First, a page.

Top court vows to enhance transparency

Updated: 2014-06-08 21:43


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China's top court has pledged to further improve the transparency of courts at multiple levels, amid a nationwide crackdown on corruption.

Zhou Qiang, president of the Supreme People's Court, said on Saturday that courts should help avert corruption in selecting and promoting judicial officials and that court staff members will be severely punished if they accept bribes.

Judicial authorities will boost transparency by setting up online platforms where records of trials are made public, Zhou said during a meeting on anti-corruption efforts.

Courts will implement the "eight-point" rules — frugality codes put forward by the Communist Party of China Central Committee in December 2012, which require government officials to get close to the people by cleaning up undesirable work styles such as extravagance and excessive bureaucracy, he said.

The top court will establish a system under which corrupt judicial officials and related supervisors will be punished in serious violation cases, he said.

During the meeting, department leaders of the Supreme People's Court also signed statements vowing to enhance supervision of judicial staff.

The statements are a good way to boost clean governance, and courts at all levels should implement similar practices to fight corruption, said Yu Guilin, a member of the standing committee of the CPC Central Commission for Discipline Inspection, China's top anti-graft watchdog.

Judicial authorities have stepped up anti-graft measures recently.

According to a judicial interpretation enacted on June 1, the courts have to disclose application materials submitted by inmates seeking parole or reduced sentences, while trials involving official misconduct, including corruption and bribery, must remain open.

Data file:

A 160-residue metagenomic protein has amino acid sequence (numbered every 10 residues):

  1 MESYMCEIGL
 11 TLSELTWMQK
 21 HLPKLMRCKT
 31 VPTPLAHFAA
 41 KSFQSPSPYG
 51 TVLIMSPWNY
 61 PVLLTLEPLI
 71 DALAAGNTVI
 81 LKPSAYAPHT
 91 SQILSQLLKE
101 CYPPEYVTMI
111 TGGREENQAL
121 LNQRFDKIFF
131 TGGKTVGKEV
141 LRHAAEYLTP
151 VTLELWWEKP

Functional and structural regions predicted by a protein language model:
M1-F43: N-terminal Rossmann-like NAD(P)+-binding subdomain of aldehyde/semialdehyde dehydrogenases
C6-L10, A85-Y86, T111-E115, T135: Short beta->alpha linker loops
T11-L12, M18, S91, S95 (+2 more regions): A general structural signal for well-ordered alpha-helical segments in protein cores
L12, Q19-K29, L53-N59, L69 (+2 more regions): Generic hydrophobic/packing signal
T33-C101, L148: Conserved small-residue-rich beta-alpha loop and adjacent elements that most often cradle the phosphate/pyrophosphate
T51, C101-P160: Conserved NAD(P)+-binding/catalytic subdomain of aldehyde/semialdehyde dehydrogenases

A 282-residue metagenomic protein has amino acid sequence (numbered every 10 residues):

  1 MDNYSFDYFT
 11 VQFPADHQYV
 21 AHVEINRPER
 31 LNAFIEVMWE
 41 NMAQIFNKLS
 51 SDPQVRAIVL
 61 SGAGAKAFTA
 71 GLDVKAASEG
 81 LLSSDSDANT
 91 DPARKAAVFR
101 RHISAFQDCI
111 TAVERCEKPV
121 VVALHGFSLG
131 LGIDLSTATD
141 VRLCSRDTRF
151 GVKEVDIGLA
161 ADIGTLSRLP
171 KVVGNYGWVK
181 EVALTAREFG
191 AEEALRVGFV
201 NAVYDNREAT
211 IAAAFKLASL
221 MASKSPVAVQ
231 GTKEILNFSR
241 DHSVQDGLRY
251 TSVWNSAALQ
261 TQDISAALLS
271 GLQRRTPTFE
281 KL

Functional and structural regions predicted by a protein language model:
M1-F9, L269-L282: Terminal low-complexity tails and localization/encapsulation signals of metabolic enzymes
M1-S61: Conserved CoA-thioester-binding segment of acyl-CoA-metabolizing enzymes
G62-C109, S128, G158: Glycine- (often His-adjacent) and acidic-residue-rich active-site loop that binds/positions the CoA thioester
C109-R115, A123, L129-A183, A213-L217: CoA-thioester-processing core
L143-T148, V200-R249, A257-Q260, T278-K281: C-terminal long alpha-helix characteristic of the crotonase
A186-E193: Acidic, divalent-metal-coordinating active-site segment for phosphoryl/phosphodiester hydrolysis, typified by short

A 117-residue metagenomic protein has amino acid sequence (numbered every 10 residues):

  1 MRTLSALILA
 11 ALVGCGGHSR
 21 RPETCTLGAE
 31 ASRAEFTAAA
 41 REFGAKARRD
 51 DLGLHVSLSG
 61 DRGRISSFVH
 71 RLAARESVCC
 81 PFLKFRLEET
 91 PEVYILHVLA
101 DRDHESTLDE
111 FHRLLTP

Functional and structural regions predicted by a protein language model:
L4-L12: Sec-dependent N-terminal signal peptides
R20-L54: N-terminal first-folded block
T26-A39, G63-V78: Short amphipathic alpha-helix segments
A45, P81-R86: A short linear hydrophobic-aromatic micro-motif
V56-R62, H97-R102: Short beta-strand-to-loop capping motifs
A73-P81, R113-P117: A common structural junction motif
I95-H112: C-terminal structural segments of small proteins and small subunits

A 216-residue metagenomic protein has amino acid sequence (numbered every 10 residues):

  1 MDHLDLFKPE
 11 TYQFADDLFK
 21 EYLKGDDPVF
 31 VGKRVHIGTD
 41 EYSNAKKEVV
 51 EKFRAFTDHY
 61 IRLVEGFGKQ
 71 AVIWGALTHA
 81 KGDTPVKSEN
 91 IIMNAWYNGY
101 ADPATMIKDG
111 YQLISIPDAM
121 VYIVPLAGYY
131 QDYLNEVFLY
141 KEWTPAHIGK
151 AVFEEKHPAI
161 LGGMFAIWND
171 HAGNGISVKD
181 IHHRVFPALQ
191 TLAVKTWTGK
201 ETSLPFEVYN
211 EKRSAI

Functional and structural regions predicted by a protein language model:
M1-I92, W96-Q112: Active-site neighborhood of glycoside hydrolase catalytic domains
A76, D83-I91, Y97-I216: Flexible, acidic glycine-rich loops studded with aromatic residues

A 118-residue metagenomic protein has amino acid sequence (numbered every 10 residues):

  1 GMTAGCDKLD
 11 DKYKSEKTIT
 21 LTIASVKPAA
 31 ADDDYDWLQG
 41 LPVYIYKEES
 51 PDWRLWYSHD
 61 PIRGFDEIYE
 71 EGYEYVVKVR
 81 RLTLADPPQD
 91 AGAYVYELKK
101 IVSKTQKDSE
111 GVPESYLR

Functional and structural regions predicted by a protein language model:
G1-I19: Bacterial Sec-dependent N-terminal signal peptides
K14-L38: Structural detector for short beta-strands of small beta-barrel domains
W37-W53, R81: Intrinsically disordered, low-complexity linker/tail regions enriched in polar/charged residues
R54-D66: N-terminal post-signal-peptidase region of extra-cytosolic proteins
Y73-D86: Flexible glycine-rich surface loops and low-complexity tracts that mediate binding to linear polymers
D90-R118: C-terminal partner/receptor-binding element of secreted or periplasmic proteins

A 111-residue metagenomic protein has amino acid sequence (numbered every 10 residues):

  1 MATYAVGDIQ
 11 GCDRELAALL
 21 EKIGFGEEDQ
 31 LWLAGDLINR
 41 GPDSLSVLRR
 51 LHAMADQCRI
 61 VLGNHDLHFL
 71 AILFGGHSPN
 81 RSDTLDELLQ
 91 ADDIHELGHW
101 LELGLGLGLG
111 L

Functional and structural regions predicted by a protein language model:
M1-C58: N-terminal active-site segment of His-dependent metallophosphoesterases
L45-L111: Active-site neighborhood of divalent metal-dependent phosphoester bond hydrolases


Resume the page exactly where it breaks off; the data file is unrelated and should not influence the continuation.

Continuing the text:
The interpretation issued by the top court has made it more difficult for convicted officials to have sentences commuted, after news reports exposed how some imprisoned officials managed to get their sentences reduced by bribing judicial staff.

On May 30, Zhao Hongxing, 58, deputy chief of the Justice Department of Jilin province, was investigated for grave violation of discipline.

In August, four senior judges were removed from the Shanghai Municipal Higher People's Court's judicial committee over their alleged hiring of prostitutes at a nightclub.

Jiang Ming'an, a law professor at Peking University, said judicial authorities should improve their credibility, as media reports in recent years have exposed miscarriages of justice.

The judicial corruption cases have harmed the courts' credibility and led to an increasing number of petitions highlighting the problems, he said.

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